LONDON — The Beijing Olympics torch's "journey of harmony" through London was described as anything but in Monday's newspapers, which saw it more as a victory for democratic ideals.
Police battled to keep pro-Tibet demonstrators away from the flame as it passed through London on Sunday, arresting 37 protesters who tried to disrupt the high-security tour.
There were continual scuffles along the route as each member of the relay team of renowned British athletes, pop stars and television personalities handed over the flame to the next runner. Police on bikes and running alongside the flame escorted each member of the relay.
The Sun tabloid described the torch's journey through the British capital as a "triumph for democracy."
"We are lucky to live in a country that values its citizens' right to hold lawful, peaceful public protests."
"As holders of the next Games in 2012, Britain was right to show solidarity with the Olympic movement by allowing the flame to be paraded on our soil ... The flame is not a symbol of China. It's an Olympic symbol."
In its editorial on the subject, the Daily Mail wrote: "So ends an unedifying circus as the Olympic torch completes its 'journey of harmony and peace' through the streets of London, guarded every inch of the way by riot police and a phalanx of Chinese goons, flown in specially from Beijing."
"One thing is sure. This was a world away from the propaganda triumph for which China hoped.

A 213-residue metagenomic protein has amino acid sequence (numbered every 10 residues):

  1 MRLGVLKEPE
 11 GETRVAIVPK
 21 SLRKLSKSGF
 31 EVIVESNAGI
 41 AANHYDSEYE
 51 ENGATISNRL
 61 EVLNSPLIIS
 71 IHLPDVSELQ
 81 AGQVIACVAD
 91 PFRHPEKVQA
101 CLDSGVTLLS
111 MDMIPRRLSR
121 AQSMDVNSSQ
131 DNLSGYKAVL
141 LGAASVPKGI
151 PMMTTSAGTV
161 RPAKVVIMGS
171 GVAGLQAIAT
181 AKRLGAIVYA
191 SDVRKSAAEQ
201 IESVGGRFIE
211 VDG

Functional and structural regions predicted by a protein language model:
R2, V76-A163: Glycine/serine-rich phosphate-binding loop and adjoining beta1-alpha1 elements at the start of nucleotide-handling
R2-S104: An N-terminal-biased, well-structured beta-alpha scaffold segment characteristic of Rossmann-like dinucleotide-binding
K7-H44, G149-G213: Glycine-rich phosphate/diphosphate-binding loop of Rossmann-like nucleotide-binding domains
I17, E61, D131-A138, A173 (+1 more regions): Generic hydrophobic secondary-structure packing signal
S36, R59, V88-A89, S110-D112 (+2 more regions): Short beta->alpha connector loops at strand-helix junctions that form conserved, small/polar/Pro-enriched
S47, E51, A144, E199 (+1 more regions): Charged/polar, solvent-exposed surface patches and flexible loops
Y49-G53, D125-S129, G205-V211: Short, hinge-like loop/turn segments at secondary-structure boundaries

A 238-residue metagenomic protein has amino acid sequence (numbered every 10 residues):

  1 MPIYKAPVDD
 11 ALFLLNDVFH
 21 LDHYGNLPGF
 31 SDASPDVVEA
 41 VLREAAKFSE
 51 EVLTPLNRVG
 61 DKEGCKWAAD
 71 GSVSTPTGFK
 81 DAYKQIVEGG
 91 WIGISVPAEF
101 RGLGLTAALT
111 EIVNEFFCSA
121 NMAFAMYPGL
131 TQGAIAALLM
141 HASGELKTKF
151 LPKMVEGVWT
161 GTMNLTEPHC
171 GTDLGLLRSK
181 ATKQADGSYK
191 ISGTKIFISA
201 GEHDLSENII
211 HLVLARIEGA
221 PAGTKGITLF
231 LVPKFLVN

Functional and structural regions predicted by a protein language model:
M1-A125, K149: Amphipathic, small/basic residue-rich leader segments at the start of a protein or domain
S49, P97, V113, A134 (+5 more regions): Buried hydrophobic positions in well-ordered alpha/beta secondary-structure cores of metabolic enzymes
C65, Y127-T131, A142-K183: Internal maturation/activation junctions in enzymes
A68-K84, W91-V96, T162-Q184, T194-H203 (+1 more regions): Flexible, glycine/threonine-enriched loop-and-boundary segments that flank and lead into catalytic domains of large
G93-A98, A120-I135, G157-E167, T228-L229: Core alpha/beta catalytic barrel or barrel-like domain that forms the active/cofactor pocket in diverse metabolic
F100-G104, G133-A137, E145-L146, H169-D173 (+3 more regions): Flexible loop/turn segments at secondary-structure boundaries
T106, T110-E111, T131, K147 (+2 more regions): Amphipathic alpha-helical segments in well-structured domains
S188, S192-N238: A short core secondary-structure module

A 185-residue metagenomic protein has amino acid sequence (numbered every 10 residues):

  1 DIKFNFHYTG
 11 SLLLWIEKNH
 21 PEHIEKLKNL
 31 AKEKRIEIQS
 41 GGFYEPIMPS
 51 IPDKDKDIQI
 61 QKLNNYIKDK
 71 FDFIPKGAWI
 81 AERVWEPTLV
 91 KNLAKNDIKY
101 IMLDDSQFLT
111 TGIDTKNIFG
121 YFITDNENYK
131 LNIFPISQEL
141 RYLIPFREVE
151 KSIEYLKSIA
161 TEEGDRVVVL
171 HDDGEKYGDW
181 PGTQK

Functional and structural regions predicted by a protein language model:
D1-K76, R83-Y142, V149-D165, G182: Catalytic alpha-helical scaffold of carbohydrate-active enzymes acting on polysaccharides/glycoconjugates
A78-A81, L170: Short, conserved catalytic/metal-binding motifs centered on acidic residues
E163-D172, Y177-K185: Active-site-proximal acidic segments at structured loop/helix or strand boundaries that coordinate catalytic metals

"The protesters -- even if some undeniably went too far -- had every right to make their feelings known."
Similarly, Simon Barnes, a commentator for The Times, wrote that "if China didn't know it before, China certainly knows it now: you don't get the Olympic Games on your own terms."
"The Olympic torch relay was a showcase all right, but not for the glory of China. Rather it was a showcase for pro-Tibet protesters and even more so for the uncontrollable, turbulent and chaotic nature of a tolerant society."
The Daily Mirror sided with pro-Tibet protesters and wrote in its editorial that "China's appalling human rights record, beating and jailing dissenters or -- as we have seen in Tibet -- killing opponents, deserved the condemnation of yesterday's demonstrators."
It called for China to acknowledge "basic democratic rights and freedoms including the right to protest, which may strike some as ironic after yesterday's scenes".
The Independent, meanwhile, questioned whether the torch had a long-term future, given how much controversy it has attracted.
"To describe it as a torch of harmony ... is simply a misnomer," the paper wrote in its editorial.
"The question, which is germane for Britain ... is what to do with the torch in future?
"Regrettably, it seems unlikely that the ceremony of carrying the flame will ever now recover its old, almost anodyne, quality. Unharmonious it has become and will remain."